Thursday, October 1, 2015

Act 4 S/R-Tina Hayes

Summary:
Topic Sentence: Act 4 of William Shakespeare’s Othello demonstrates how revenge is a useful tool for someone who is looking to cause chaos.  
Supporting Ideas: Iago uses Othello’s abnormal behavior to further his plot for revenge.
Explanation: Iago continues his plot to take revenge on Othello by placing vivid images of Desdemona and Cassio having an affair into Othello’s mind. Othello quickly becomes angry at Desdemona and his anger messes with his judgement and reasoning. Othello acts on his anger and attacks Desdemona in public and in front of Lodovico, who traveled to Cyprus from Venice.
Concluding Sentence: In Act 4 of Othello by William Shakespeare, Iago continues his plot of revenge on Othello by using Othello’s behavior to cause chaos.

Response:
Topic Sentence: Act 4 of Othello by William Shakespeare correctly portrays the power revenge has on the creation of chaos and distrust.
Claim: Act 4 shows both Desdemona and Othello’s perspective on Iago’s falsities, but Othello appears to be more affected by the rumors. Iago continues to make Othello believe that Desdemona is having an affair with Cassio. The more Iago talked to Othello, the more certain Othello became that Iago was telling the truth. Othello became increasingly suspicious of his wife and he questioned everything she said to him. A friend of the couple’s, Lodovico, even witnessed Othello slapping Desdemona and verbally attacking her in public. Othello, fueled by his anger and Iago’s vicious lies, exclaims, “Lie with her? lie on her? We say “lie on her” when they belie her! Lie with her—that’s fulsome. Handkerchief—confessions—handkerchief! To confess, and be hanged for his labor. First to be hanged, and then to confess—I tremble at it. Nature would not invest herself in such shadowing passion without some instruction. It is not words that shake me thus. Pish! Noses, ears, and lips. Is ’t possible? Confess!—Handkerchief!—Oh, devil!—” (Shakespeare 4.1.43-52). Iago’s plot seems to be working in his favor. Othello’s trust in Desdemona is gone and Iago even has Othello planning to kill Cassio, which will provide Iago with the opportunity to be Lieutenant. Othello is creating chaos all over the place with his unusual behavior and anger. Desdemona is very upset because she doesn’t know what is going on with her loyal husband, and Othello refuses to believe that Desdemona is innocent, no matter what she tells him. Iago will stop at nothing to get the ultimate revenge on Othello, and by creating chaos in Cyprus and showing Othello that Desdemona has a bad side, his plan is going very well.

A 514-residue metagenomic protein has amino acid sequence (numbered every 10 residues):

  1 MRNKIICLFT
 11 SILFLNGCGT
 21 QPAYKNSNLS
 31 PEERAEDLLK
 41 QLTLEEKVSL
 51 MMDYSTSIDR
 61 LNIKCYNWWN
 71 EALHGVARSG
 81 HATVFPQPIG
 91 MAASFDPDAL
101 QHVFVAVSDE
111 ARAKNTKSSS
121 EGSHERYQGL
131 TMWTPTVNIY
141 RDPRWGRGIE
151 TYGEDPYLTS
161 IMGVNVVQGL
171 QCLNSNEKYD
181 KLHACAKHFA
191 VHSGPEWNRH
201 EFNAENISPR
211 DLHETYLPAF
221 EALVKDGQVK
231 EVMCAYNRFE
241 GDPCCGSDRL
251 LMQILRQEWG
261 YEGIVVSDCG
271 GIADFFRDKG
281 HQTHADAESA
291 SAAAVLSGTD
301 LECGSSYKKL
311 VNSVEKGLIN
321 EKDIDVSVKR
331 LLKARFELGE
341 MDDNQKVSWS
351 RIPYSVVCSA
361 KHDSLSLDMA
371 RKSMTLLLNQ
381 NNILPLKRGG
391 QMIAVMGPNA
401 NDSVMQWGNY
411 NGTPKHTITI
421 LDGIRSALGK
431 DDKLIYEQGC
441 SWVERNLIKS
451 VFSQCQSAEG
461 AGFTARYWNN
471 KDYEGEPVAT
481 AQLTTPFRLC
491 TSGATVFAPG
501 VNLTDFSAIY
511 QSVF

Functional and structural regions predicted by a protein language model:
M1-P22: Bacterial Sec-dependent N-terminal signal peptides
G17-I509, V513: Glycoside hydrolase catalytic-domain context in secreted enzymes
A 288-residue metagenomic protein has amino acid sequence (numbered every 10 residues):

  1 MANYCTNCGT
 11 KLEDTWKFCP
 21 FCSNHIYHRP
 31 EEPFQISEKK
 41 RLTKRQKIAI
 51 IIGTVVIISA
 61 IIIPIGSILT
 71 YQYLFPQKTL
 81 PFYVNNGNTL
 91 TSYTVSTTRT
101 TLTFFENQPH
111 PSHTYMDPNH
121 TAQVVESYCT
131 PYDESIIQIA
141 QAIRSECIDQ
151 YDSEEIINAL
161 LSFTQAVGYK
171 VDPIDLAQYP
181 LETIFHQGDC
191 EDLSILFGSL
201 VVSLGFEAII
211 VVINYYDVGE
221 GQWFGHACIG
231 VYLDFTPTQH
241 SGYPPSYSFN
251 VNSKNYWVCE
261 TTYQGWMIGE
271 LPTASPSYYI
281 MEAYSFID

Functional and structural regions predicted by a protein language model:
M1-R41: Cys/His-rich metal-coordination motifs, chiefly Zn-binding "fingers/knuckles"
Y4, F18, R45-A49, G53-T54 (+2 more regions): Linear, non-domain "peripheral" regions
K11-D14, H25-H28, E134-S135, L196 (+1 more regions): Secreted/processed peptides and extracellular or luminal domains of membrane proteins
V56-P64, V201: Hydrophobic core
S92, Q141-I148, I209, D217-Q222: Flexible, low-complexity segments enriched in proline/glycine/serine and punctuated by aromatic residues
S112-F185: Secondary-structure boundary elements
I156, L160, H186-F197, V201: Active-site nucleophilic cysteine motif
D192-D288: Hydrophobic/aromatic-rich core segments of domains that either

Counterclaim: However, Iago could truly believe that Desdemona is having an affair with Cassio. Otherwise, Iago has no reason to create chaos by telling Othello what is going on in Desdemona’s life. Since this is the case, Othello’s actions are justified now that he has a reason to attack Desdemona and act out. His wife is supposed to be faithful to him, but she then goes and has an affair! Lodovico simply witnessed a marital feud about a private subject. Iago explains his views to Othello by saying, “ Good sir, be a man, think every bearded fellow that’s but yoked may draw with you. There’s millions now alive that nightly lie in those unproper beds which they dare swear peculiar. Your case is better. Oh, ‘tis the spite of hell, the fiend’s arch-mock, to lip a wanton in a secure couch, and to suppose her chaste. No let me know, and knowing what I am, I know what she shall be.” (Shakespeare 4.1.79-87). Iago knows that Othello will not be the first man to be cheated on by their wife, and he attempts to reassure Othello of this. Iago provokes Othello into finding out the exact truth of Desdemona’s affair with Cassio. So Othello handles the situation by striking out at Desdemona in public because he is so angry at her. Iago put these thoughts in Othello’s head because he doesn’t want his friend to be ignorant when it comes to his wife like most men in the world are.
Rebuttal: A common view is that Desdemona is in fact having an affair with Cassio and Iago is just trying to keep Othello informed so he doesn’t appear to be a fool. This position seems reasonable because, Cassio does have Desdemona’s prized handkerchief. However, we should look closer at Iago’s motives for telling Othello about Desdemona’s “affair.” So far, Iago has not shown Othello any concrete proof of the affair. He appears to be speculating because Cassio now has Desdemona’s handkerchief in his possession. This calls into question whether or not Iago has an ulterior motive to take revenge on Othello by creating chaos and distrust.
Conclusion: Act 2 of Othello by William Shakespeare portrays how the creation of chaos is beneficial to someone who is taking revenge.